Marvel writer and artist Terry Blas excited about Latino inclusion in Wakanda Forever

Mexican star Tenoch Huerta will play a prominent role in the much-anticipated Black Panther sequel as Namor, the leader of an ancient underwater civilization with ties to Mesoamerica.

click to enlarge A sketch of Tenoch Huerta as Namor by Terry Blas. - Courtesy of Terry Blas
Courtesy of Terry Blas
A sketch of Tenoch Huerta as Namor by Terry Blas.

When Marvel approached Portland-based writer and illustrator Terry Blas to pitch an idea for a comic series based on Humberto Lopez, or Reptil, one of its lesser-known characters, Blas knew he could draw inspiration from his Mexican culture to create a story about a dinosaur-powered superhero.

Blas was already exploring his Latino identity through his work on several independent comics.

Blas also knew his contribution to Marvel would be one of the few examples of Latino representation for a major comic book company. He sensed there was an appetite for it. After all, it's one of the reasons Marvel started hiring Latinx acting talent including Xochitl Gomez (Doctor Strange and the Multiverse of Madness), Salma Hayek (Eternals) and Oscar Isaac (Moon Knight) to join the club in recent years and invited reggaeton superstar Bad Bunny (El Muerto) into its universe.

But before Bad Bunny makes his Marvel debut, the media empire will introduce fans to another Latino actor and character. This fall, Mexican star Tenoch Huerta (The Forever Purge) will play a prominent role in the much-anticipated sequel Black Panther: Wakanda Forever as Namor, the leader of an ancient underwater civilization with ties to Mesoamerica.

When the first full trailer for Wakanda Forever debuted late last month, revealing Namor and other Latino characters, Latino Twitter went nuts.

"This means more to La Raza than anyone will ever understand," one user tweeted.

"Namor being played by Mexican actor Tenoch Huerta ... is about to be the hardest shit Marvel has ever done," opined another.

Blas also wanted to express his gratitude to Marvel for creating a potentially iconic role around a character he recognized culturally. So, he sketched a portrait of Huerta from the stage at the San Diego Comic-Con last month, where the actor was introduced to attendees as Namor.

Later that week, Blas jumped on a Zoom call with the Current to talk about Latino representation in the Marvel Cinematic Universe.

What were your initial thoughts when you saw the Mesoamerican scenes in the trailer for Wakanda Forever?

It looked like an interesting story, especially with the inclusion of another group. I hope we get to see both groups realize that they're sort of in the same position and should understand each other. I'm really glad that they are both historically excluded groups that are getting this kind of representation.

What kind of impact do you think the inclusion of actor Tenoch Huerta will mean for Latino fans of Marvel movies?

I think it's great, especially because he's from Mexico. He has an indigenous ancestry. There isn't a lot of representation of that in American cinema. It's a lot easier to dream that you can be something if you can see it. To be able to see that representation is important. When we don't see ourselves represented in movies, TV shows and comic books, the message that we receive is that we don't exist. I think [casting Huerta] can only do great things for Latinos in the industry.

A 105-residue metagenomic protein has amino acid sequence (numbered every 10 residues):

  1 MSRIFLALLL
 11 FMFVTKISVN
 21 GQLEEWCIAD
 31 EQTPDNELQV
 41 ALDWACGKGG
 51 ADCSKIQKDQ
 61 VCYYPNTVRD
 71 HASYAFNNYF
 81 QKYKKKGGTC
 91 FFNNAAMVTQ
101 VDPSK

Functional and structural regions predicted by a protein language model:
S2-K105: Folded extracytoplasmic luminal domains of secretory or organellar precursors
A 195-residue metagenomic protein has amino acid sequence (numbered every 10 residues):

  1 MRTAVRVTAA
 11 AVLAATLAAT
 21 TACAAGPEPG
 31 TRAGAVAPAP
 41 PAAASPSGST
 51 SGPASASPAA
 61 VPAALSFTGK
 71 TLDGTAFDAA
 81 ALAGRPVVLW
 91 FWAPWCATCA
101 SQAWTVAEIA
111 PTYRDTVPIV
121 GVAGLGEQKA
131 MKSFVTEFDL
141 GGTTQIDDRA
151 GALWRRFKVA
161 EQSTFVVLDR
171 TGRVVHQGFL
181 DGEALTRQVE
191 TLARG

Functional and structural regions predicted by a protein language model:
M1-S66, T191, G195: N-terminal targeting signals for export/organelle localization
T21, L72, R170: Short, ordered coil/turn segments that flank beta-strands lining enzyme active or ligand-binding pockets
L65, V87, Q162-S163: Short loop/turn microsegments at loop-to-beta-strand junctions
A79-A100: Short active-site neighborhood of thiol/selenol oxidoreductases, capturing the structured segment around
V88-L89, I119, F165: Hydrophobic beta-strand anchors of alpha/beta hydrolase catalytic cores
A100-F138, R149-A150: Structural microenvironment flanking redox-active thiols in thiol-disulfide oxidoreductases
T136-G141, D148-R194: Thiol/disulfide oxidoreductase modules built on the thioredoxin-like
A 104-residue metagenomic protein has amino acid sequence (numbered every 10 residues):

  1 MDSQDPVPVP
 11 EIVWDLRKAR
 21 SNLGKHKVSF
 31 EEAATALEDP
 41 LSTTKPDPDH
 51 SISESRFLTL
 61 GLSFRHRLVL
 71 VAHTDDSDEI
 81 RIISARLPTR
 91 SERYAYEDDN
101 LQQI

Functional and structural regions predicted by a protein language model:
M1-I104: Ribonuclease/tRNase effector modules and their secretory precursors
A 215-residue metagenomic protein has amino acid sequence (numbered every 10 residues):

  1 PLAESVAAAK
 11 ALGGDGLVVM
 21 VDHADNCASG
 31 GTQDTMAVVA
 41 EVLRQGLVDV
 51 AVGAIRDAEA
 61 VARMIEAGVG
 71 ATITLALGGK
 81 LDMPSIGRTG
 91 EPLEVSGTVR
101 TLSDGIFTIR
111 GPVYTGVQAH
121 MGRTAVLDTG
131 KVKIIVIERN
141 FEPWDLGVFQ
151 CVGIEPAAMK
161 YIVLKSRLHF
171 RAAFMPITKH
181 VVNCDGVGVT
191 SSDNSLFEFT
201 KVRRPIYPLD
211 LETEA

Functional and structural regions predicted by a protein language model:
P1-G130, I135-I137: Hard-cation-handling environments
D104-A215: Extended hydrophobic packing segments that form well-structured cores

What can it do for the future of Latino characters in the Marvel Cinematic Universe? Can you see Reptil getting his own film or TV series?

Honestly, you never know. I'm sure that when Spider-Punk or Spider-Gwen was created, no one thought they would blow up, but look at how popular the Spider-Verse is now. I don't know what the chances are, but I never would have thought that a character like Reptil's cousin, who is a bruja (witch), would appear on the cover of a Marvel comic book, [Marvel's Voices: Comunidades].

How important is it for Latino audiences to support these characters?

Latinos make up a huge portion of Marvel's audience. On one hand, companies can say, "Well, we already have your money, why would we add more representation if you're already seeing our stuff?" I think the only way to combat that is to support the stories that represent our communities. That will show [Latinos] that they have even more buying power. Then, [studios] could potentially make more movies with diverse representation.

What's your message to Marvel purists who don't want to see a Mesoamerican Namor and want the movies to follow the original comics?

If you don't want to see anything change, you're going to have a hard time in this life. Things change all the time. I think that if you're a purist, then go read the comics. I mean, didn't we just have a multiverse movie? I'm all for a million different versions of different characters. Why wouldn't you want to include other communities and other people? Who wants to play with a kid who doesn't want to share his toys?

On that note, Warner Bros. recently shelved an almost-finished Batgirl movie with a Latina playing the title superhero. What are your thoughts on that shocking decision?

[Actress] Leslie Grace and the character of Batgirl deserve better. Other movies have been made and finished and gone directly to streaming services instead of the theater, so this tells me that there's something else going on. I don't know what we can do to combat things like that happening other than to support other Latinx writers and showrunners when they get put in positions of power. Watch their shows and tweet about them so they're successful and we can have more.

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